Final checks and fuelling are under way for the launch of the James Webb Space Telescope, a flagship mission for Nasa that aims to observe worlds beyond the solar system and the first stars and galaxies that lit up the cosmos.
If all goes to plan, the $10bn (£7.4bn) observatory will become the largest and most powerful telescope ever sent into space when it blasts off at 12.20pm UK time on Christmas Day onboard an Ariane 5 rocket from the European Space Agency’s spaceport in Kourou, French Guiana.
It has taken more than 30 years to conceive, design and build the telescope and the project has been beset with delays, cost overruns, redesigns, and technical glitches that postponed the launch as recently as this week.
“I’m excited and nervous at the same time,” said Prof Martin Barstow, chair of the Space Telescope Institute Council and director of strategic partnerships at Space Park Leicester. “It’s exciting to think that after so long, we might eventually get this telescope into space. But I’m nervous because we all know that however good the rocket is, there are risks in getting there, and a whole lot of things have to go perfectly for us to have a working telescope.”
At the heart of Webb is a 6.5-metre primary mirror that will enable the telescope to observe the faint glow from some of the oldest, most distant objects in the universe. Because the universe is expanding, light emitted from stars and galaxies is stretched as it travels, meaning that the glow from the earliest stars is “redshifted” into the longer wavelengths of infrared light.
Unlike the Hubble space telescope which orbits the Earth, Webb will orbit the sun. It is bound for a spot called L2, or the second Lagrange point, a million miles from Earth. Here, gravitational forces will allow the telescope to observe the heavens in the infrared realm, with the Earth and the sun to its back.
Webb’s primary mirror is so large that it must be folded up for launch and unfolded during the month-long journey to L2. Along the way, the telescope will also deploy a sunshade the size of a tennis court to help shield the telescope from the sun’s rays.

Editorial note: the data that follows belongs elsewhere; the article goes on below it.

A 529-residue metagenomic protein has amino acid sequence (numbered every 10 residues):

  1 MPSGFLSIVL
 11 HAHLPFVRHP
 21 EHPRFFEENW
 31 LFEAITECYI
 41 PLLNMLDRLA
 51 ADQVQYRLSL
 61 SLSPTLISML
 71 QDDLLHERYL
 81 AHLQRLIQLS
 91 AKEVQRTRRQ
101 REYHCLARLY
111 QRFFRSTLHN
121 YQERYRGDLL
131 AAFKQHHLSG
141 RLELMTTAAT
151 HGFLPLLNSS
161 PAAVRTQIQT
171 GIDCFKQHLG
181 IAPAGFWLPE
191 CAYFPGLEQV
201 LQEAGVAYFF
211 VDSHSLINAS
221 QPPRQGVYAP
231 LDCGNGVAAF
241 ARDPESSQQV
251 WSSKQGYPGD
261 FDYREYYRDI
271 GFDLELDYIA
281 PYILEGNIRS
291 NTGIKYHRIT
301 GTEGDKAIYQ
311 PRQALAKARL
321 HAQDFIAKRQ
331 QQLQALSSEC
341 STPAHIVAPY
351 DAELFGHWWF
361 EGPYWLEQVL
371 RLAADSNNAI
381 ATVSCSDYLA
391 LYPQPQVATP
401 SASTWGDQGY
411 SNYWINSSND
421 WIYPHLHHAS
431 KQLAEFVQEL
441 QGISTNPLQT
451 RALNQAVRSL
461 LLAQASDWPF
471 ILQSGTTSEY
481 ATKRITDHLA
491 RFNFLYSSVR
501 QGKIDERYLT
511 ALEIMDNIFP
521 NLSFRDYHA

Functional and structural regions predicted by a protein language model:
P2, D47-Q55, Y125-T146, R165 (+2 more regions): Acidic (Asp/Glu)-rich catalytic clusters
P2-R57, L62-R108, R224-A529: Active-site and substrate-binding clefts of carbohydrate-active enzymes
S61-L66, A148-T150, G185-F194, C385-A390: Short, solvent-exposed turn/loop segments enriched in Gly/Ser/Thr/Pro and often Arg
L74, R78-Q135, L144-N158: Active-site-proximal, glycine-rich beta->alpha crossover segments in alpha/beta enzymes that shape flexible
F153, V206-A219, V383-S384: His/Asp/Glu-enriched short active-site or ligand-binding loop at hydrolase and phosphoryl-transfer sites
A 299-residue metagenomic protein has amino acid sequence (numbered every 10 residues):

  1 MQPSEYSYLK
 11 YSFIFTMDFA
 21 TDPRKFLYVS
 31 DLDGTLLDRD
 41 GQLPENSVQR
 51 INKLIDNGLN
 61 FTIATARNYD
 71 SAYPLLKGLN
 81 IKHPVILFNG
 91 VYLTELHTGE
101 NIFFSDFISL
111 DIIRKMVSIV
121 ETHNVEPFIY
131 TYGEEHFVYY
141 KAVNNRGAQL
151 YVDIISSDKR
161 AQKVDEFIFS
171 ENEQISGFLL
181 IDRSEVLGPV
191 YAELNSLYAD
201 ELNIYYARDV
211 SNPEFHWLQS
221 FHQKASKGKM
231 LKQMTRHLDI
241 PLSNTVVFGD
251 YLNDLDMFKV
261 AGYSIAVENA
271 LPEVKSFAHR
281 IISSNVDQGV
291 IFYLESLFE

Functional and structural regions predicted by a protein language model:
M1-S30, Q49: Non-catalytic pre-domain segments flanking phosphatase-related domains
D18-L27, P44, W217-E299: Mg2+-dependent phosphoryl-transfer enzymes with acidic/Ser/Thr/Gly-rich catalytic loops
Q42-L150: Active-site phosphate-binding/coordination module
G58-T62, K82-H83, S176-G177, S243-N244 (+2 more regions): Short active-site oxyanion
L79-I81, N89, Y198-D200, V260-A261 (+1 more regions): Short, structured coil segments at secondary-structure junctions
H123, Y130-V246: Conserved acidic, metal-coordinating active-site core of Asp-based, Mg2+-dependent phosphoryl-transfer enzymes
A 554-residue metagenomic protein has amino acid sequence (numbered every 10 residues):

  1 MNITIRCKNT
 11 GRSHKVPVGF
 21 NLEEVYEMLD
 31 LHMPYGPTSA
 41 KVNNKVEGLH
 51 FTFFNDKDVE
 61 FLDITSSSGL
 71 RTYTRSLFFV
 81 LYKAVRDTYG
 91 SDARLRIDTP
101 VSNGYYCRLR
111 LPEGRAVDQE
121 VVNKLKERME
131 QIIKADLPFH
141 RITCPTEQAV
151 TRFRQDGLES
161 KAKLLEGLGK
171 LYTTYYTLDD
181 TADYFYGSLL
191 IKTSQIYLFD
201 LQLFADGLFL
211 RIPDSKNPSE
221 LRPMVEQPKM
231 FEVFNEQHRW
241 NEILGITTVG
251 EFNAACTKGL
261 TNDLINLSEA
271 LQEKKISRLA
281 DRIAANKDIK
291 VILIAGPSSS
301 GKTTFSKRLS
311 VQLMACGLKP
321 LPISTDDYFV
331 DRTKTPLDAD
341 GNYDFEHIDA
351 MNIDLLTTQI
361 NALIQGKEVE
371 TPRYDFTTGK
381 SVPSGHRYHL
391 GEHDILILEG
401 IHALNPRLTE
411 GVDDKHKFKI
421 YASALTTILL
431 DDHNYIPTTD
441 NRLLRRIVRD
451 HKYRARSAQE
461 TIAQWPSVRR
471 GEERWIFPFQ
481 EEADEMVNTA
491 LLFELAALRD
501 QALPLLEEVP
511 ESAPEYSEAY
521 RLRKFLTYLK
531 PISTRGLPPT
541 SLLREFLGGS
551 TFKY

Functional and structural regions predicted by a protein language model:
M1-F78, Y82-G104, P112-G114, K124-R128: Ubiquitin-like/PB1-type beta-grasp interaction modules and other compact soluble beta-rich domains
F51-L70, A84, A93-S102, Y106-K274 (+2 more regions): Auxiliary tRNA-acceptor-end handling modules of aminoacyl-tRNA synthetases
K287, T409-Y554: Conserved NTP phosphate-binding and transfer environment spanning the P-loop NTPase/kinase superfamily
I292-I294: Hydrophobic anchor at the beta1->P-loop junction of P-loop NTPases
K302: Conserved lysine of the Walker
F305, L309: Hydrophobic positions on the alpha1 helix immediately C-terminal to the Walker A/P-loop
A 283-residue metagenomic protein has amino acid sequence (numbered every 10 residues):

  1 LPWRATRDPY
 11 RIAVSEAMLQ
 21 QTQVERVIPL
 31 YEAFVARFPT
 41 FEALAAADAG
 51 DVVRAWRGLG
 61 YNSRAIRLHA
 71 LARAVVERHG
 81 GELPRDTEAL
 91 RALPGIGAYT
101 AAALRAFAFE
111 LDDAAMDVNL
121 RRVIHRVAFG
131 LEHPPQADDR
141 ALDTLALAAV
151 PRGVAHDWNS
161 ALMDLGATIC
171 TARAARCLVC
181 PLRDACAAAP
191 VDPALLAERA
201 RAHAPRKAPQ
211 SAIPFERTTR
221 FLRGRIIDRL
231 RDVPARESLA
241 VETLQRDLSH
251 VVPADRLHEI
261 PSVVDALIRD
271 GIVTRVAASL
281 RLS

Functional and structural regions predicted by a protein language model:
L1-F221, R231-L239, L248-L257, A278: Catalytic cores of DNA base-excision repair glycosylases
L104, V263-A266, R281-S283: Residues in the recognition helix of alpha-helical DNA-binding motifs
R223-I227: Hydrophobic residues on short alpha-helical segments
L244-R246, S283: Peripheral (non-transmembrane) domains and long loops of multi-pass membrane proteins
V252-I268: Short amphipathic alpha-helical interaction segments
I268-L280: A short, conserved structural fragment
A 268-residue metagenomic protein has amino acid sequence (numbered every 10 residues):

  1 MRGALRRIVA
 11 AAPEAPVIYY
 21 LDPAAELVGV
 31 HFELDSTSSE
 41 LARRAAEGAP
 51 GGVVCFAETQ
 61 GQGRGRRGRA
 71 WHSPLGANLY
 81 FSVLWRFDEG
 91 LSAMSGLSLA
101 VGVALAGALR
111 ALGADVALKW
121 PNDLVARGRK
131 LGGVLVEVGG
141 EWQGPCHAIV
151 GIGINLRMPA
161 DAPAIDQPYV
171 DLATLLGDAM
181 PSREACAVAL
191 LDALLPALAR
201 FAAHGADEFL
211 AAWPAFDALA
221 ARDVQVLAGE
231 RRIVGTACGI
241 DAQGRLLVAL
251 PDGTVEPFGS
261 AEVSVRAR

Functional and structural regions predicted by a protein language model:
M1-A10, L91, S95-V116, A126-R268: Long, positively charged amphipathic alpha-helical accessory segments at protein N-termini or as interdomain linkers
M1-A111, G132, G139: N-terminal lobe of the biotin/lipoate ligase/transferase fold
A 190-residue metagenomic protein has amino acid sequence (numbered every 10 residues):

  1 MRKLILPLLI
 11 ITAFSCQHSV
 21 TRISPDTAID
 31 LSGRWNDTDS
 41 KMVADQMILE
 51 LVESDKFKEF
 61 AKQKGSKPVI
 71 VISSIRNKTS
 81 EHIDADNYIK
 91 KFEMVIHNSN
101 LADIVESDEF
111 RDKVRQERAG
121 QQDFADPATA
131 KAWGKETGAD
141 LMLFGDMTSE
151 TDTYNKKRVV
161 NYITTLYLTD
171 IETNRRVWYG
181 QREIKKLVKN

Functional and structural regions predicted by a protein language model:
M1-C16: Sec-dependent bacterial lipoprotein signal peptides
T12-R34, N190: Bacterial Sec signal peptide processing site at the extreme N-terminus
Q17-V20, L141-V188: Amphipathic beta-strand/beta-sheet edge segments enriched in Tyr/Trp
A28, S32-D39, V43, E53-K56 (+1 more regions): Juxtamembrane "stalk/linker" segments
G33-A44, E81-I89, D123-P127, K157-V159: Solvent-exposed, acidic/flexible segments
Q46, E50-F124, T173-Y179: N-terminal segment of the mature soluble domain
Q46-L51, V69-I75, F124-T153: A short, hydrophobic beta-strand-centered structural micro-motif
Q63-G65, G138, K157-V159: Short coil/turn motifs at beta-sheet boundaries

“We want it really cold and space isn’t that cold,” said Barstow. “There’s a lot of infrared out there from the Earth and sun that will warm things up. To cool everything down takes a long time.”
Beyond observing the first stars and galaxies, Webb will watch alien worlds cross the faces of their stars and measure how infrared light is absorbed in the planets’ atmospheres. This will provide hints about the atmospheric chemistry and potentially conditions ripe for life.
“In terms of the science, this is going to be transformational,” said Barstow. “It’s quite simply the largest, most sensitive telescope ever put in space. It’s been designed to look back at the very early history of the universe and to understand the formation of the first stars and galaxies. And it’s about us. It’s about how we came to be and what our place is in the universe.”
If Webb arrives at L2 unscathed, mission scientists will spend a further five months checking out the telescope’s systems and ensuring they are working properly before taking data at the start of the summer.
“I just want it to be there and working,” Barstow added. “There are thousands of astronomers waiting to use this telescope. It’s important to remember this is a huge endeavour. There will be a lot of people around the world biting their fingernails tomorrow.”